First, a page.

Tuesday, January 25, 2011

Why is my MS SQL Database so slow now?

If your database worked great when you developed and is now slow, here are some things to consider. If you didn’t create indexes initially, you data may have grown since you started, and need some indexes. If your data changes a lot, the database can become fragmented. Fragmentation can come at the disk level and can be remedied by something like Windows disk defragger tool. Fragmentation can also come at the database level which could mean even certain tables or partitions are fragmented.

Checking for Index Fragmentation

Use DBCC SHOWCONTIG to determine how fragmented your tables are. You can use different parameters, if you just execute with no parameters it will be run for all tables in the database. I recommend using the following parameters so that it can be shown in table for all tables in the database.

DBCC SHOWCONTIG WITH TABLERESULTS;

NOTE: You will see an column called IndexName, but know that this is just the name of the primary key index, not all the indexes on the table.

In particular, the first thing to look at is the Local Scan Fragmentation. This is the percent that is fragmented. For a very healthy table 0% is what you want. Secondly, look at the Scan Density line. For a really healthy table you want 100% which is the ratio or Best Count to Actual Count.

You should eventually move to sys.dm_db_index_physical_stats instead since DBCC SHOWCONTIG will be removed after SQL Server 2008. I don’t know how to get the Scan Density though. So, I show both here. However, some one at Microsoft posted that you don’t need the Scan Density and should instead use the contiguous extent allocation which is provided by sys.dm_db_index_physical_stats, but I don’t know which column they are referring to. Does anyone else know? I suspect it has something to do with fragment size.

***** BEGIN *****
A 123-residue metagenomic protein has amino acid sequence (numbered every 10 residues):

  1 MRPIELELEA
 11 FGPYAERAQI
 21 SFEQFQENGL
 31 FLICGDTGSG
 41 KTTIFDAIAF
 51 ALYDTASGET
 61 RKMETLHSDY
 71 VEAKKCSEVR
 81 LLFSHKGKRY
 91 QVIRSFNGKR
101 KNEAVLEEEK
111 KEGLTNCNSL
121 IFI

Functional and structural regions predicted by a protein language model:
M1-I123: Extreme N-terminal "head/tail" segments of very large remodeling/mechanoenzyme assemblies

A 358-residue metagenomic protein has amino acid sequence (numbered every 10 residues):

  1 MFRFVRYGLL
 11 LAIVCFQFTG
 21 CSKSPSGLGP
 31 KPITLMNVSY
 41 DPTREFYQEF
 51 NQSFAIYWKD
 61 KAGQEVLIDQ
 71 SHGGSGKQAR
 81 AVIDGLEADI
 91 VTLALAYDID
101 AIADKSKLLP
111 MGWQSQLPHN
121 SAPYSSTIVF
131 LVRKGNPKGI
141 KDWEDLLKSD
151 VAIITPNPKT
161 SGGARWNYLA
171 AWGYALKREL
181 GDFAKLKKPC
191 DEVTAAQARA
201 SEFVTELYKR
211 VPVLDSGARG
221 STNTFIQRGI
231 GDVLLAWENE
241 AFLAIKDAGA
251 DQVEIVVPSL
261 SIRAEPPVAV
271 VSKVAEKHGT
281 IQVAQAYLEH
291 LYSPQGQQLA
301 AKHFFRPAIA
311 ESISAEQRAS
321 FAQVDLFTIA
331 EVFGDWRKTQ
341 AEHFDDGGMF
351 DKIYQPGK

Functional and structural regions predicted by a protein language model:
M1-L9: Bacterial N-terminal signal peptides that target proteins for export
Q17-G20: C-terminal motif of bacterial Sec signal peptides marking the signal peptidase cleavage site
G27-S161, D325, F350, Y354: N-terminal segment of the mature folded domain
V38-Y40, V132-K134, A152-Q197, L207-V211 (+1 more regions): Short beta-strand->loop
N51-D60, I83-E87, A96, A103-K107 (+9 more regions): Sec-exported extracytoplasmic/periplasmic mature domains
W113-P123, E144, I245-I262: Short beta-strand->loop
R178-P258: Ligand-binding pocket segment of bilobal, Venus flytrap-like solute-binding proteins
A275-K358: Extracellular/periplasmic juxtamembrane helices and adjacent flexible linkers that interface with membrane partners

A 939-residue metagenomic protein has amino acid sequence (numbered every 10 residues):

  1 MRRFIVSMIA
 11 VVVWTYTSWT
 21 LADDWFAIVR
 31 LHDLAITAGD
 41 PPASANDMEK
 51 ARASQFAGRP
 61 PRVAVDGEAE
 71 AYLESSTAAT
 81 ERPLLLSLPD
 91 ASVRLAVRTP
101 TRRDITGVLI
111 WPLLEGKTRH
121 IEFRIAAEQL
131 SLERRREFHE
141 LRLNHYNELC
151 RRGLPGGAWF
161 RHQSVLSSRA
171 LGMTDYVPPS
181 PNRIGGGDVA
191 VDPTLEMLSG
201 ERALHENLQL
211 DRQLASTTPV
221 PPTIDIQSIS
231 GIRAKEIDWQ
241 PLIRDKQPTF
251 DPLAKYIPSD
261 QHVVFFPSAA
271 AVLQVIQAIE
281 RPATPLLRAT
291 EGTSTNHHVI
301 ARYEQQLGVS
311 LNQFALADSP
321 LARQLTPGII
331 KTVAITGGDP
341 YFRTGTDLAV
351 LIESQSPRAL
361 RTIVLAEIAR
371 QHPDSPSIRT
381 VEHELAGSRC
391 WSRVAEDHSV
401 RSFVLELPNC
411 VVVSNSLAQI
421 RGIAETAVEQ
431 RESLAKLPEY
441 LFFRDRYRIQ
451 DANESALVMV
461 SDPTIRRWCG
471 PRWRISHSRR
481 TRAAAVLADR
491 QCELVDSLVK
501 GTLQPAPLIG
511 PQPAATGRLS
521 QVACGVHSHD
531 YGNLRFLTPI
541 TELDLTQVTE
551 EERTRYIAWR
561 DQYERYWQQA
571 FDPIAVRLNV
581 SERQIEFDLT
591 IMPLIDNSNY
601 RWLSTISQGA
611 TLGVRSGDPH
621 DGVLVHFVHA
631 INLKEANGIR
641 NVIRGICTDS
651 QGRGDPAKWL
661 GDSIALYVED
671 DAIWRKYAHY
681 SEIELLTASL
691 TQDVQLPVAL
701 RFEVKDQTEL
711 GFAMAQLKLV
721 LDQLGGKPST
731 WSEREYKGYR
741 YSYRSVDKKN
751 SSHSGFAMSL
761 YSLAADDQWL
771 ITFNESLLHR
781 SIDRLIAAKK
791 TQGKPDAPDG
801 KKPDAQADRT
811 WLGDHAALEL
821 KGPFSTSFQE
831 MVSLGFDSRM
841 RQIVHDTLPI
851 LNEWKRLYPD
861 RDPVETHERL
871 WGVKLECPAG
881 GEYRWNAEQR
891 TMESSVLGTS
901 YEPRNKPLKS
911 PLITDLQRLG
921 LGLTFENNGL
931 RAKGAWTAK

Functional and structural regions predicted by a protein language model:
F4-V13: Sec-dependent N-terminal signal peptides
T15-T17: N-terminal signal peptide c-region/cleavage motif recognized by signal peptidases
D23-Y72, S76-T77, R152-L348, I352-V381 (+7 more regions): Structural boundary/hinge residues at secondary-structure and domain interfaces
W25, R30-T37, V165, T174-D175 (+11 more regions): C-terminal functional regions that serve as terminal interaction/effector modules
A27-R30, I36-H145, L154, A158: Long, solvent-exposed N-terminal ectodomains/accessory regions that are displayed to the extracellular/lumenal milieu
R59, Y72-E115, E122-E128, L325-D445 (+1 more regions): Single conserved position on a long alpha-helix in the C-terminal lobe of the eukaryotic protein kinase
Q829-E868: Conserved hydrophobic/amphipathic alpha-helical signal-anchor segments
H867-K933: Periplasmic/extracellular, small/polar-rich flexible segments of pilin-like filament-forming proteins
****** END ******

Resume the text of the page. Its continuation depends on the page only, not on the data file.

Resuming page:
Evaluating Index Fragments

A fragment is made up of physically consecutive leaf pages in the same file for an allocation unit. An index has at least one fragment. The maximum fragments an index can have are equal to the number of pages in the leaf level of the index. Larger fragments mean that less disk I/O is required to read the same number of pages. Therefore, the larger the avg_fragment_size_in_pages value, the better the range scan performance. The avg_fragment_size_in_pages and avg_fragmentation_in_percent values are inversely proportional to each other. Therefore, rebuilding or reorganizing an index should reduce the amount of fragmentation and increase the fragment size. For more info click here.

If you want to go off of just the average logical fragmentation percent and you have SQL 2005 or greater you can use the following statement which is very fast if you just want to see the fragmentation of the index on the table MyTable in this example

SELECT a.index_id, name, avg_fragmentation_in_percent
FROM sys.dm_db_index_physical_stats (DB_ID(), OBJECT_ID(N'MyTable'),
     NULL, NULL, NULL) AS a
    JOIN sys.indexes AS b ON a.object_id = b.object_id AND a.index_id = b.index_id;

Alternatively, if you want to see it for all the tables, you can do this one.

SELECT a.index_id, name, avg_fragmentation_in_percent FROM sys.dm_db_index_physical_stats (DB_ID(), null,
     NULL, NULL, NULL) AS a